horses muscles do not go into spasms for no reason.
    cheers


    I am sorry to disagree with you Smash ....I have done everything to find out why my horse is girthy as I did with a mare a few years back. The mare was 14 and my boy was just 4 when I got him. Both behaved in a similar way except the mare was not girthy whilst being brushed. My young one behaves in exaxctly the same manner to his other paddock friends (who are both the dominant ones over him) and even if you go to him in the paddock with food or a carrot. I have tried ALL avenues to rule out pain and spent a lot of time and money doing it. If your saying its a muscle spasm in the girth area then why does he behave that way on his face, neck, legs, rump and also whilst being rugged???? Once tacked up and ridden he is an angel by the way. If I hold a crop in my hand whilst tacking up.....NO girthyness. I dont hit him but do let him know Ive got it!
     
  6. Hen

    Hen Well-known Member

    Oh bless Bessypants, I love her :p I remember meeting her at Peel in her mega blingy browband and going to tell her how lovely she was, and she put her ears back and clearly told me where to go!!!!! She's a crabby mare :D

    Honestly, if this was a younger horse I would be more proactive about it - but - Bessy is 23 and not much is gonna change now. She's earned her right to a bit of grumpiness at 23, and I know how much you love her Lauren.

    If she was mine, I would hold a stiff bristled dandy brush in my left hand, keeping a close eye on her but not actively facing her, and fiddle about rugging with my right hand (going about the motions, in other words) waiting for the inevitable SNAP lol. When she does, she'll bite a faceful of dandy brush bristles.

    This way she is disciplining her own behaviour - you are not the big bad wolf, but she will not be so keen to repeat the experience. I find it takes 3 or 4 decent gobfuls and then they just see the brush and rethink that next move ;) Also stay really quiet and soft around her, then when she makes a horrid face, a loud 'AAAAHHHH NO'. She'll far prefer nice sweet Lauren to loud grouchy Lauren!!!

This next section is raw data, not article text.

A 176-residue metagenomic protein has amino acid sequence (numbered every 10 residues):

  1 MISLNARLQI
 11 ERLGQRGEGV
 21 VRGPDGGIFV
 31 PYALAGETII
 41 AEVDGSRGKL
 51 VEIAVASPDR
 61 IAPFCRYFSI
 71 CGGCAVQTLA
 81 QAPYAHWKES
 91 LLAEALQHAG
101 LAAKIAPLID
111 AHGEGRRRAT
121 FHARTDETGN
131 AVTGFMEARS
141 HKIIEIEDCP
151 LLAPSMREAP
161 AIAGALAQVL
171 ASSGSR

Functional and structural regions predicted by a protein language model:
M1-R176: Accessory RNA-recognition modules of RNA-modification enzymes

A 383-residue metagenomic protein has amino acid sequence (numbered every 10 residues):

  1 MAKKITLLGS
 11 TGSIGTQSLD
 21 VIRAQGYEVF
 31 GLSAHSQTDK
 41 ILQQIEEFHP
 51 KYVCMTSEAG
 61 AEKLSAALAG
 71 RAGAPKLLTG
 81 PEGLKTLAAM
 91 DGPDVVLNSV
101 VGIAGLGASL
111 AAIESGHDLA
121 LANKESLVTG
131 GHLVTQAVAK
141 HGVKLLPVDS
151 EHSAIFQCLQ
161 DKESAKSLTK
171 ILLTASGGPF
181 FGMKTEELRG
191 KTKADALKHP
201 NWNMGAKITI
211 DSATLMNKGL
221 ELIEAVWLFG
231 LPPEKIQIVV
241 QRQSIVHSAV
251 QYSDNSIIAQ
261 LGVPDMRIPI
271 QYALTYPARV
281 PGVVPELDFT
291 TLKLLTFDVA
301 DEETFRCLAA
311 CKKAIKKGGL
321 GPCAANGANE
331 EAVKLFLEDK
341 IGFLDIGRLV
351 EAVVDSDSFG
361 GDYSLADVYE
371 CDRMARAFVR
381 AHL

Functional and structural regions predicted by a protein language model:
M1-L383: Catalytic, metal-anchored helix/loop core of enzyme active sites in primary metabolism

Your timing and position has to be spot on, but practice makes perfect lol!!!! Just wear thick jumpers til then!!! **)
     
  7. Deb2

    Deb2 Guest


    Gee, and you weren't even trying to rug her!:eek:

    I also dont even think it matters how old, or young a horse is, if you would be able to put that same horse into a herd environment and have it learn it's place from the other horses, then it should be able to learn it's place from it's handler....regardless of age.:)
     
  8. Hen

    Hen Well-known Member

    Oh she wasn't going to 'do' anything Deb, she was just being like I am if you wake me up early :p
     
  9. Deb2

    Deb2 Guest

    Just remember...the threat comes before the action!;)
     
  10. Diana

    Diana Gold Member

    So true! We bought a pony (sh!tland...and we were first-time owners) and it's owner said, don't worry if she puts her ears back, she doesn't actually do anything.

    Got told that was not true by a lady at pony club. That we had to not let her get away with that because it can escalate.

    EG. In my horse's herd, somehow he got to top of the food chain (what happened to mr meek??) and he's in with big >16hh horses but all he has to do is put his ears back and look at them and they step away. No doubt, when they first moved in he had to do a bit more than that. But if a horse can get you to step away when it puts its ears back, it's calling the shots.
    If my horses try to dictate where I'm putting my feet I get them to back up, move their bum around, move their shoulders over. Just remind them I'm in charge. And that pretty much ensures they don't get the idea in their head that they can get away with biting me.